HC Deb 21 August 1916 vol 85 cc2254-5
59. Mr. KING

asked the Prime Minister whether he is now in a position to state the exact reference to the Commission to sit in Dublin to inquire into the murders of Messrs. Sheehy Skeffington, M'Intyre, and Dickson; who the Commissioners are; whether the inquiry will be public; whether the newspapers will be allowed to publish freely the evidence given; whether the Commission will be able to allow the expenses of solicitors, counsel, and witnesses on behalf of the families of the three murdered men, especially in view of the fact that they are none of them persons of means; and when the Commission will open its sittings?

The PRIME MINISTER (Mr. Asquith)

The terms of reference and the names of the Commissioners have already been announced; the Commission will open its sittings on Wednesday next in the Four Courts, Dublin. The mode of conducting the inquiry is for the Commissioners to determine, but I have no doubt that they will desire their sittings to be public, unless the national interest requires any portion of the hearing to be private. The expenses of witnesses summoned by the Commission will be paid on the prescribed scale and arrangements are being made for the presentation of their testimony by the civil authorities. Any other matters referred to in this question are under consideration.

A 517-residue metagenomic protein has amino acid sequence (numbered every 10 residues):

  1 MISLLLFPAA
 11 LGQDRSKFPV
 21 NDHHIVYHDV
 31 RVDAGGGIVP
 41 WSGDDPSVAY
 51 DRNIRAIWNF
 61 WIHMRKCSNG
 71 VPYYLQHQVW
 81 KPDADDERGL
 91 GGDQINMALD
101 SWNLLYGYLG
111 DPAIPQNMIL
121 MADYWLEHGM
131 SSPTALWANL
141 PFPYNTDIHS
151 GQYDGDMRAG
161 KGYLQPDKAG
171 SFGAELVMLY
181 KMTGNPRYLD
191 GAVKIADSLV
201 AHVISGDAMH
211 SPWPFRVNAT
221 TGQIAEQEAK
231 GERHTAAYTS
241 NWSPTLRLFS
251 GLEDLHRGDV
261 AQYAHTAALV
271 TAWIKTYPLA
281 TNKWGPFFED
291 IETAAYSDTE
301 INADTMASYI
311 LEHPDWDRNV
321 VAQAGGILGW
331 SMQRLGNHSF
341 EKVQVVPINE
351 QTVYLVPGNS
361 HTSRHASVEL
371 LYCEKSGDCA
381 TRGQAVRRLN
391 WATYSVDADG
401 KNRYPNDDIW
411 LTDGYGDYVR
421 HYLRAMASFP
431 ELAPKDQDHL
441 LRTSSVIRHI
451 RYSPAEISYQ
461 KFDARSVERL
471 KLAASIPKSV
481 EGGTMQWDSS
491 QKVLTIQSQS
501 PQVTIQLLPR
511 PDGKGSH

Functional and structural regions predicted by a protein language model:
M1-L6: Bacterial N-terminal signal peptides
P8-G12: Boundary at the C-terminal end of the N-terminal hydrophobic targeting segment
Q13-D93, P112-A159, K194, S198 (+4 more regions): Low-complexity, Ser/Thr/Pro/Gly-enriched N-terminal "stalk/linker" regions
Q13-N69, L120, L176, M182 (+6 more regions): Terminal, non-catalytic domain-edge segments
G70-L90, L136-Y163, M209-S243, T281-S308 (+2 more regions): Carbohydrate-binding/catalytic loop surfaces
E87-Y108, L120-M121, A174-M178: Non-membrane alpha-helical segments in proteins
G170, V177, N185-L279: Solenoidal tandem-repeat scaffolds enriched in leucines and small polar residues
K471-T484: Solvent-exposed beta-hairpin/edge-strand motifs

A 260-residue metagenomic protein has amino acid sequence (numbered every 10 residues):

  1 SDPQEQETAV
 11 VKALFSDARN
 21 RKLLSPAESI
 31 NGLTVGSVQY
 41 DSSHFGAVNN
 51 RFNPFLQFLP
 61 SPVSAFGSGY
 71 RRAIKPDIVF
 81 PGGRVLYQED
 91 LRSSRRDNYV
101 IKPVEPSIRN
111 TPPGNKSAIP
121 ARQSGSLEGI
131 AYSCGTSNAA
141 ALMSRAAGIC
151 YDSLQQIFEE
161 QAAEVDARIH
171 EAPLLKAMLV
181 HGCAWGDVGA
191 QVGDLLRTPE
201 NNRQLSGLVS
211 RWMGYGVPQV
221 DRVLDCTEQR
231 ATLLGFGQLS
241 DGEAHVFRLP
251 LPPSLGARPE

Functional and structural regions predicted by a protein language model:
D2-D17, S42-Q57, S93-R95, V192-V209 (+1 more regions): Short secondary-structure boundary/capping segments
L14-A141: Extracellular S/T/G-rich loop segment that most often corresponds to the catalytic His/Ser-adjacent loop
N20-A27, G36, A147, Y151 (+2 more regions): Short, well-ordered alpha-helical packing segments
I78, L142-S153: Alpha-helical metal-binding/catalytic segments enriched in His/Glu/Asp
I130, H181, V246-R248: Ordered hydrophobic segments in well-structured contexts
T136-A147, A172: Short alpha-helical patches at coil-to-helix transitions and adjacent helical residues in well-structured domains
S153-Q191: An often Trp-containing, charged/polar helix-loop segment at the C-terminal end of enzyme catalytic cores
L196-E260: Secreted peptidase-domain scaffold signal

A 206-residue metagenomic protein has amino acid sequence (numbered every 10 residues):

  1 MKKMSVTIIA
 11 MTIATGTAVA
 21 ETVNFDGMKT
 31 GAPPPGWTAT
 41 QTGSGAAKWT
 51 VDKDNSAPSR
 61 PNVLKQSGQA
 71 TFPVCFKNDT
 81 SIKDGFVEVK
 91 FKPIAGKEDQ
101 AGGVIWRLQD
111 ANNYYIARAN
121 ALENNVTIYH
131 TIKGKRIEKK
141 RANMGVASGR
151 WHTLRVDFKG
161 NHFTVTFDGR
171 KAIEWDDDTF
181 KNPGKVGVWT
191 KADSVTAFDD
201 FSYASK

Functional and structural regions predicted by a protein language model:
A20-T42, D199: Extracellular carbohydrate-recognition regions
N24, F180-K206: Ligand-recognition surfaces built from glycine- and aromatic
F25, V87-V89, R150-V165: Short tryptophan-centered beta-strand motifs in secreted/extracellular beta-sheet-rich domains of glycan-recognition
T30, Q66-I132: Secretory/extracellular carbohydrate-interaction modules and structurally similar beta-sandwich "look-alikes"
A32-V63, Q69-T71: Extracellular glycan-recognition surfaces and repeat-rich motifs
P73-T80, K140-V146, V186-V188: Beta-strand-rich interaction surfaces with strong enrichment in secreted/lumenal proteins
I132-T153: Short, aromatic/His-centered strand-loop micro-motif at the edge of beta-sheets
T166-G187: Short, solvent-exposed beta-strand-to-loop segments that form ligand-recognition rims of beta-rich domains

With regard to the exact terms of reference, is the Prime Minister aware that it has been impossible for the solicitors representing the deceased persons' relatives to get the exact terms, and, in consequence, that they are in a difficulty to know how to prepare their cases, because they do not know, for instance, whether the question of property seized after the murders will be allowed?


Obviously, I cannot give an answer, but I am quite sure that the Commissioners will take everything into account in seeing that justice is done.


Will no limitation whatever be put upon free publicity in the Press?


I have answered that already.